The failure of today's system is well illustrated by tuberculosis (TB). The most widely used test to diagnose TB was developed in the 1880s and actually misses more patients than it detects.
Geneva - This week, more than 150 countries at a UN health R&D summit in Geneva have a chance to put right a great wrong. At the heart of the problem is a broken system of medical research and development (R&D) which largely disregards the health needs of millions of people in developing countries.
"This week is not just about countries signing cheques," said Dr. Christophe Fournier, President of Médecins Sans Frontières' (MSF) International Council. "It's about changing the rules of medical innovation - coming up with new proposals that ensure the drugs we need are developed and are made affordable. But with so many vested interests involved, will governments be bold enough to take that step?"
As the meeting opens, the international medical humanitarian organisation, MSF calls on governments to show the courage needed to push essential reforms through, so that new life-saving drugs, diagnostics and vaccines are developed for people in poor countries.
The failure of today's system is well illustrated by tuberculosis (TB). The most widely used test to diagnose TB was developed in the 1880s and actually misses more patients than it detects. With the spread of resistant strains, the drugs to treat TB are growing ever more ineffective, and are unable to stem the resurgence of the disease. But funding for TB research remains virtually flat.
"We won't give up treating people with the TB drugs that we have right now, but to really get TB under control, we desperately need new drugs," said Dr. Liesbet Ohler, MSF's Medical Deputy Project Coordinator in Kenya. "I hope that governments find ways to mobilise the level of research it will take to come up with effective new treatments. If not, the future for a disease like TB looks pretty bleak."
New initiatives such as prize funds are being explored which could help steer medical R&D towards where it is most needed, and find a way of paying for medical R&D in a way that doesn't mean drugs are priced too high. MSF says it is looking for governments to support new mechanisms that allow this to happen.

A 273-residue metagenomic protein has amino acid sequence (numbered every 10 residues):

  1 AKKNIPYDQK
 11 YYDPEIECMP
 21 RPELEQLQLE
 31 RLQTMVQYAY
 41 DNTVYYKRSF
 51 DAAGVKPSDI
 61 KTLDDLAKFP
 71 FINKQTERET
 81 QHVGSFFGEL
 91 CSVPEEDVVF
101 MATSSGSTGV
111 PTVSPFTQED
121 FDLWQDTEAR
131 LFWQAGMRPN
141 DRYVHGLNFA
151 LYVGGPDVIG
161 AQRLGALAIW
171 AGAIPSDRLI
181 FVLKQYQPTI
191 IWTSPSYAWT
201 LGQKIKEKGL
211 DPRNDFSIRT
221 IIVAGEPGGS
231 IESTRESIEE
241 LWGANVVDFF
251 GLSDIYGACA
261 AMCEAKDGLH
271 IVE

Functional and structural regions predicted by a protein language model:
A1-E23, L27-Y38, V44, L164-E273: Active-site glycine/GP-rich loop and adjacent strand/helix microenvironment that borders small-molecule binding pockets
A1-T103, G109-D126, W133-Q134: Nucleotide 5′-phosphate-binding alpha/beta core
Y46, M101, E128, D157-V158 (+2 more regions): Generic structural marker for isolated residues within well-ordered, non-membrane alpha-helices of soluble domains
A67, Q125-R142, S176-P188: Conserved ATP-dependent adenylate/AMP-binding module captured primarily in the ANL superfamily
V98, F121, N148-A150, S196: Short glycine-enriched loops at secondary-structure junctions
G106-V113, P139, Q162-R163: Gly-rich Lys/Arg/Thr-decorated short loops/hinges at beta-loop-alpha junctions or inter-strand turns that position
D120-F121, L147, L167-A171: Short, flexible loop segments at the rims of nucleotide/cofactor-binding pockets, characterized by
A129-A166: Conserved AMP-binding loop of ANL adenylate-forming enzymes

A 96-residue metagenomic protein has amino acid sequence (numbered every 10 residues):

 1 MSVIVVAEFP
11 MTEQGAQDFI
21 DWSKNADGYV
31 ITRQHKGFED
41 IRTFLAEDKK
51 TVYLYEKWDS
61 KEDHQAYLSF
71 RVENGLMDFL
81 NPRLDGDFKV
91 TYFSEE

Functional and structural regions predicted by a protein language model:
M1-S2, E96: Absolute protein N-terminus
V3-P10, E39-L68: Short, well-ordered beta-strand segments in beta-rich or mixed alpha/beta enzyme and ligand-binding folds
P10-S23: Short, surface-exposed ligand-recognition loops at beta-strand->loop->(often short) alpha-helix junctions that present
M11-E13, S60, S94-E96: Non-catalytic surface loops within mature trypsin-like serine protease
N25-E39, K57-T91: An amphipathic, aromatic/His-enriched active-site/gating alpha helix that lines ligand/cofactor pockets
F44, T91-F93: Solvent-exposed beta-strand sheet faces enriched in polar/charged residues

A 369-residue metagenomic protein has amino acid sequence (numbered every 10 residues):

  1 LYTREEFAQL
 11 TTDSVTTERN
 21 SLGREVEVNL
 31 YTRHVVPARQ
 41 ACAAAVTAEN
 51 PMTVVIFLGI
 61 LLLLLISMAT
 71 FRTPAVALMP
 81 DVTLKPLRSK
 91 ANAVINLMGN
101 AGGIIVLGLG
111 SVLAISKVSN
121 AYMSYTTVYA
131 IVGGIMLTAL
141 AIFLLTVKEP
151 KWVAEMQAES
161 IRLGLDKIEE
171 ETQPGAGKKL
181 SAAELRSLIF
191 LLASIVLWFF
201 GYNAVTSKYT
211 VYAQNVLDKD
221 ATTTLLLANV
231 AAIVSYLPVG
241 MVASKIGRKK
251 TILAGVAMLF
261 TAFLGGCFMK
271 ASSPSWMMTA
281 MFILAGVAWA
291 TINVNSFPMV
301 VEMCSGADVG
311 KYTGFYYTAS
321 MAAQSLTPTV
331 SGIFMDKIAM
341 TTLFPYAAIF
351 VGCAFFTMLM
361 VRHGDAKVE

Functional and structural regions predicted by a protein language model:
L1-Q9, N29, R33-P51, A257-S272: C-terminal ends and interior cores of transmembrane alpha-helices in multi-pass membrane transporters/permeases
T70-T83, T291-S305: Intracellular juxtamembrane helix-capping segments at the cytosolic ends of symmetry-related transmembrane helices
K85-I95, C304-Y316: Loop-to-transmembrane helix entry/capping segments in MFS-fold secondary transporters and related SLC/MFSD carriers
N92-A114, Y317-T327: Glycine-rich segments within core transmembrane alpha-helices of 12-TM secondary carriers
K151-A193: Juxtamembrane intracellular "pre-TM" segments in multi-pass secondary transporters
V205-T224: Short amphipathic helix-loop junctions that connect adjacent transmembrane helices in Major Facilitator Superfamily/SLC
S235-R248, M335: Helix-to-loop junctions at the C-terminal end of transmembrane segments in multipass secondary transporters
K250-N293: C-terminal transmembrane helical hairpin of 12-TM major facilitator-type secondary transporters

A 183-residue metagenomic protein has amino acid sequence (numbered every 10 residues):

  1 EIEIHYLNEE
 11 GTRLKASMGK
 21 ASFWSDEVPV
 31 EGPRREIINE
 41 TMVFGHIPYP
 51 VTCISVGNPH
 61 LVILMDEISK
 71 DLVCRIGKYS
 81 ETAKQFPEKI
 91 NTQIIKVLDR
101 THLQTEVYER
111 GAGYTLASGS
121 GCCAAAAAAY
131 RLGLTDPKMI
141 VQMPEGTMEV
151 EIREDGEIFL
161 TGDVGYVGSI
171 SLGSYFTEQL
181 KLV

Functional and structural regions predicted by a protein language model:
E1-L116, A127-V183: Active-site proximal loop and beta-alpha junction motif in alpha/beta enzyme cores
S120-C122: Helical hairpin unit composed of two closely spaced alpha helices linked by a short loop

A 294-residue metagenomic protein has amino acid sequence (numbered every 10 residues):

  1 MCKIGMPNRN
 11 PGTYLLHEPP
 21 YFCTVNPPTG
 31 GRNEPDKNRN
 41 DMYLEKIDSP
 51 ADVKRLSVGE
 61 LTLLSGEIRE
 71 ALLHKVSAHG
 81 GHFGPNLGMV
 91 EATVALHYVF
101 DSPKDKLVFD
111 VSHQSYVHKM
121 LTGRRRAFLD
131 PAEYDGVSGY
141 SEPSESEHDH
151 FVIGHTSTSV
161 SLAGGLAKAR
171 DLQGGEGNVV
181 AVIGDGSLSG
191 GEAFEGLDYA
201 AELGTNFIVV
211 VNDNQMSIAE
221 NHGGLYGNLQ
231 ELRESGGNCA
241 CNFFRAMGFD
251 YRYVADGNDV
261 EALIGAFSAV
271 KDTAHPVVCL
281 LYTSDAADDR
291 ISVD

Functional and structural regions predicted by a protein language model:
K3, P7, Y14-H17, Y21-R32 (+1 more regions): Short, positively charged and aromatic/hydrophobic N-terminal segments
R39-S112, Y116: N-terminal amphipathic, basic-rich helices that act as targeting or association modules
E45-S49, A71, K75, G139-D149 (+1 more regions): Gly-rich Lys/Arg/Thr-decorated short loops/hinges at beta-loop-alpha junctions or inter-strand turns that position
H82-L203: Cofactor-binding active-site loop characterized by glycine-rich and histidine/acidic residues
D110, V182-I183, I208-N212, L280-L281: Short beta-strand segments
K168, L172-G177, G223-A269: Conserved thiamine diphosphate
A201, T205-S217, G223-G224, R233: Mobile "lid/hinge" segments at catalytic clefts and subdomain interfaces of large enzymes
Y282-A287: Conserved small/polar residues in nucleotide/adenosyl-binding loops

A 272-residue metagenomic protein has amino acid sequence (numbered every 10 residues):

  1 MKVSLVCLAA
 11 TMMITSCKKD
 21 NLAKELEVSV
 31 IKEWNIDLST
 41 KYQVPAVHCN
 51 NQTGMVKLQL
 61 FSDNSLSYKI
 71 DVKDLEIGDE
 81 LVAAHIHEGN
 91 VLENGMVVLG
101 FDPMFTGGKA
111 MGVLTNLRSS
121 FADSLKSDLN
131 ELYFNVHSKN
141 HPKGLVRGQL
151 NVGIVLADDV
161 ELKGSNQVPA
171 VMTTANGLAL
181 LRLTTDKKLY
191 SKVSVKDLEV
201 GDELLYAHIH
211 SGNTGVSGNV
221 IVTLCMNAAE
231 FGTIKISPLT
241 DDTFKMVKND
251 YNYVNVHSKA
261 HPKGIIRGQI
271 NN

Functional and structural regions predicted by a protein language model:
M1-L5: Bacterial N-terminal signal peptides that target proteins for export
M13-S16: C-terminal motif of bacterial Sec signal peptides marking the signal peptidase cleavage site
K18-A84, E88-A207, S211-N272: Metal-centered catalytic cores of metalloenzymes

"The R&D system status quo means that doctors working in developing countries are stuck using old and failing treatments and tools for diseases like tuberculosis," said Dr. Tido von Schoen-Angerer, Director of MSF's Access Campaign. "There are some big ideas on the table that could help produce urgently needed medical products for developing country diseases - what we really need now is the deep commitment of governments. Relying exclusively on philanthropic organisations and charities is not a solution."
Today's system for developing new drugs is very heavily dependent on patent monopolies. The consensus, supported by a UN report in 2006, is that this is not working: the prices of health products are kept artificially high, and are reserved for the few who are able to pay. At the same time, the diseases that mostly affect the poor are neglected, regardless of how many lives they claim.
This week's summit concludes a two-year process known as the Intergovernmental Working Group on Public Health, Innovation and Intellectual Property (IGWG). The World Health Organization hosting the summit has been instructed to deliver new ways of paying for R&D other than patent monopolies, so that medical innovation is steered towards where it is needed, and that it delivers products that are priced as low as possible.